Apple bags patent for folding phone that closes as it's dropped
You've gotta protect those butter-soft OLED screens somehow
If you're one of the small subset of Apple aficionados waiting to get their hands on a folding iDevice, a patent for self-folding displays granted to Cook and Co last week is sure to pique your interest.
According to a patent [PDF] published on March 16, Apple hasn't just considered a foldable – it's considering a foldable that can detect when it's in freefall or been thrown upwards and then fold itself to protect its fragile screen.
Per Apple's patent, the autofolding hardware could work in several ways, the most basic among them being a spring-loaded mechanical hinge that disengages to only partially close the phone "to an angle less than [than] 180 degrees," keeping most of the screen off the surface if it hits display down.
Apple said a production device with the technology could differ in several ways, like using a motorized hinge instead of a mechanical one, possibly with magnetic components, and allowing the device to fully close depending on drop height.
In order to detect a potentially damaging drop or toss, Apple said the phone's accelerometer can be used, but noted that additional software would be needed to prevent the device from snapping shut, say, during a flight or in a fast-moving car.
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"A sensor in the device senses the acceleration of the device. If the acceleration of the device exceeds a predetermined threshold, protective features are engaged to protect the display," Apple says in the patent, adding that "the features will only be triggered in free-fall acceleration or vertical acceleration."
Fantastic folding phones?
This isn't the first time that Apple is said to be working on a folding device. Previous industry talk pointed to Apple launching a folding iPad as Samsung has saturated the folding smartphone market, with most recent indications pointing to such a device launching in 2024.
Of course, patents do not a final product make: As Apple invention site Patently Apple pointed out, Apple has filed some 88 patents related to possible folding, scrollable or flexible devices in recent years, but not a single one has appeared on shelves. This latest patent includes another screen innovation in the form of a retractable screen that spools itself inside the device, and which can do so in response to a drop or toss, too.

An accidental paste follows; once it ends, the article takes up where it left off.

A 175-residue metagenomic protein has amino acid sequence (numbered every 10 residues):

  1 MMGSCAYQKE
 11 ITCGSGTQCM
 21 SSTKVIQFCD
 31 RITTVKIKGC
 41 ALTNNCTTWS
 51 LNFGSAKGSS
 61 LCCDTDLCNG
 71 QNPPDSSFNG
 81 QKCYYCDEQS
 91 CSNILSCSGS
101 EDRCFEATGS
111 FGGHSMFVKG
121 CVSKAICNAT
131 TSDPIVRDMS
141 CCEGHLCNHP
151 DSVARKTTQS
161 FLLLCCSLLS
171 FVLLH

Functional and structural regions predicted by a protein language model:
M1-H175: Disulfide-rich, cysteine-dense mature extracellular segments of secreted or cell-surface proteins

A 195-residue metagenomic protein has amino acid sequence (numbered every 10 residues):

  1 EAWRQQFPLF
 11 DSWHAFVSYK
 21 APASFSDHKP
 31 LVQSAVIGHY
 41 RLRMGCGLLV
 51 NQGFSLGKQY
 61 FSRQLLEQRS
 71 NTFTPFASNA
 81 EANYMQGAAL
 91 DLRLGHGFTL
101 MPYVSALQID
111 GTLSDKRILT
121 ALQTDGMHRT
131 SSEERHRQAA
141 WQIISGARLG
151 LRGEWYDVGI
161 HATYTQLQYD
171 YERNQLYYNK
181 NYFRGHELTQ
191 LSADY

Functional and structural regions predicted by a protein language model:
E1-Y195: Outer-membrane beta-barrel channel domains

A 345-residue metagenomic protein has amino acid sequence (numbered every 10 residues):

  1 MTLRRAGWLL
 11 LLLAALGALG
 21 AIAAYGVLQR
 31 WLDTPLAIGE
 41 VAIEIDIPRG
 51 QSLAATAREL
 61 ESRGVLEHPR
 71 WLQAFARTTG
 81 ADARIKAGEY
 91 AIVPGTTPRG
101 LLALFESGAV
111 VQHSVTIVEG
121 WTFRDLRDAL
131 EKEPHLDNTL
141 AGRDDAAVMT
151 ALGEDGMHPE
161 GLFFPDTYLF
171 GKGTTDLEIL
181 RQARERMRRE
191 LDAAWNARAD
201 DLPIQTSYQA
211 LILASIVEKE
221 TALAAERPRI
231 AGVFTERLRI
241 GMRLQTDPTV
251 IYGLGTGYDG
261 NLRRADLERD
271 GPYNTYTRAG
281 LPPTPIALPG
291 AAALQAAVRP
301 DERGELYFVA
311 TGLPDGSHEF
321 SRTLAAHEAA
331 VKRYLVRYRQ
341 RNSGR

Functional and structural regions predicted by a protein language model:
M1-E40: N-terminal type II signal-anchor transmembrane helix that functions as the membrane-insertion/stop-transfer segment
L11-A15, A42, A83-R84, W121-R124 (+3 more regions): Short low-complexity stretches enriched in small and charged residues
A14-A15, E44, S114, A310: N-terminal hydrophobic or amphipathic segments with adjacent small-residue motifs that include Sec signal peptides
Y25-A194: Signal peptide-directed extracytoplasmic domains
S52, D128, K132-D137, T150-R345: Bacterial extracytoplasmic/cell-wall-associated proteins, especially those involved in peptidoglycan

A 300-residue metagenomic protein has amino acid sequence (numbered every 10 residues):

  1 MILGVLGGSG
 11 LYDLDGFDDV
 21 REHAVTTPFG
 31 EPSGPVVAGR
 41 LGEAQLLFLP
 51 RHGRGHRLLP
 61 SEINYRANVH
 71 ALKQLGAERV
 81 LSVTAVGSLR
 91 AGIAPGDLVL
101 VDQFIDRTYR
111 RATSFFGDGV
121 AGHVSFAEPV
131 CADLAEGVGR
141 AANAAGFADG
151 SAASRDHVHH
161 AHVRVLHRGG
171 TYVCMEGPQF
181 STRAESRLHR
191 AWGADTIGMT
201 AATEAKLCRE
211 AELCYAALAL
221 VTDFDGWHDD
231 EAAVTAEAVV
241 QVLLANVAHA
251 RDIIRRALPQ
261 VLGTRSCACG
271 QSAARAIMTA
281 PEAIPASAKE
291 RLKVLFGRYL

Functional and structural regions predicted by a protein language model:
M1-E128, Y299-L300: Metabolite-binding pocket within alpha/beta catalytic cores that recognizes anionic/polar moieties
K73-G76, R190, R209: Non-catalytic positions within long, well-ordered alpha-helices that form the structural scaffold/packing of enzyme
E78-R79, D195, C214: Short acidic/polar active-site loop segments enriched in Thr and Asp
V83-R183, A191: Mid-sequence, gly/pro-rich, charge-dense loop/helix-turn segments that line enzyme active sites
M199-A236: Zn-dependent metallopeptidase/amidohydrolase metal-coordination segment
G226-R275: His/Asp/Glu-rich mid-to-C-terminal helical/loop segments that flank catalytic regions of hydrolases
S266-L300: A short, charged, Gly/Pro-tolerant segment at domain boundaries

Regardless of whether Apple actually launches a folding phone or tablet in the next year or two, there's still the problem of screen strength and the addition of failure points to contend with.
Samsung has had a number of problems with its folding devices since launching them in 2019. Both the hinges and screens on Samsung folding devices have been notoriously difficult to keep clean and free of scratches and scores.
In their newer generations of Folds and Flips, Samsung claims to have addressed earlier problems, but recent tests have shown the fourth generation, released mid-2022, to have similar woes, with iFixit reporting the hinges still had reliability issues, and others pointing out that the screen could still be scratched with relative ease (at just 2 on the Mohs hardness scale) compared to, say, an actual glass screen.
Apple's patent indicates its folding devices would use organic light-emitting diodes (OLED) for its display, similar to what Samsung uses in its folding devices. OLED screens are preferred for these applications because they don't require a backlight and can be made much thinner than traditional LED displays. Conversely, OLED screens must be kept completely sealed from outside debris, which can disturb or destroy them. In other words, far more flexible, but tough to protect.
We've asked the iMaker to comment on its latest patent. ®